Melanesian Shell Money in Field Museum Collections.

Chicago: Field Museum of Natural History, 1929.

Anthropological Series Volume XIX, No. 1. Octavo, 36, xxv, pages. Illustrated with twenty-five black and white photographic plates. Bibliography. FIRST EDITION. Albert Buell Lewis (1867–1940) led the Joseph N. Field South Pacific Expedition to the colonial territories of Melanesia from 1909 to 1913. Lewis and his team collected and later documented over 14,000 Melanesian objects, which now reside in the Field Museum. He was the first American anthropologist to conduct an extended, systematic field study of Melanesia. A review of this work by Robert H. Lowie notes, "it is interesting to learn that the small islands off the mainland of New Zealand or large islands with little arable land and where consequently women not only have plenty of time for this work [the production of the shell money], but also a need for some article of trade to buy vegetable food represent chief centres of manufacture... The village covers almost the whole of the island, and the inhabitants must obtain their vegetable food from the mainland people. Although constantly at war, there are regular market days when a truce is declared, and the people meet in some neutral spot on the mainland shore, where the women carry on a brisk trade, while the armed men of both sides stand around and carefully watch the proceeding." [The American Anthropologist (n.s. 32, 1930, page 312)]. ~ Original printed wrappers with some edgewear and chipping to the base of the spine. Otherwise very good.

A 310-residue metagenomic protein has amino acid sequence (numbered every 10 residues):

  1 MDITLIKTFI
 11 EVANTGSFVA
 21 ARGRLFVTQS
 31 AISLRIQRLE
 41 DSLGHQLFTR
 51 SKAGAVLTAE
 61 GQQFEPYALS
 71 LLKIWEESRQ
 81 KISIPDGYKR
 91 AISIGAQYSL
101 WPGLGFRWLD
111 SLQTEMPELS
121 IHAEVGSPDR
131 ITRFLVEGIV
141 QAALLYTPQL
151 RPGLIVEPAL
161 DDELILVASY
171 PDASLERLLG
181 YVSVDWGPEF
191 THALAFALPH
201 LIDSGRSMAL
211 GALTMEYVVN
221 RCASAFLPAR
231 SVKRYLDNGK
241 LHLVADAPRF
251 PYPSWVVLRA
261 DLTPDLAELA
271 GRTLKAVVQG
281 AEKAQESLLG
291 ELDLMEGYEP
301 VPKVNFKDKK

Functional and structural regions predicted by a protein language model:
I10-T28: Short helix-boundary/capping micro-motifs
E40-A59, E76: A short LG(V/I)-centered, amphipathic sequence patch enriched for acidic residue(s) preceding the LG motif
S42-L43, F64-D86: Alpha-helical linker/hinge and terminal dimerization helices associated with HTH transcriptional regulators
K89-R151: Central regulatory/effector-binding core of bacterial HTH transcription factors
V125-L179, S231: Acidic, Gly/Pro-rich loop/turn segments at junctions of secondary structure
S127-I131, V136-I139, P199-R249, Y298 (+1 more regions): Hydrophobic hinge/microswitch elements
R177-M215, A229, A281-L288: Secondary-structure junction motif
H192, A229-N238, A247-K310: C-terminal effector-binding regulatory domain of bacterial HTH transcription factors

Price: $90.00

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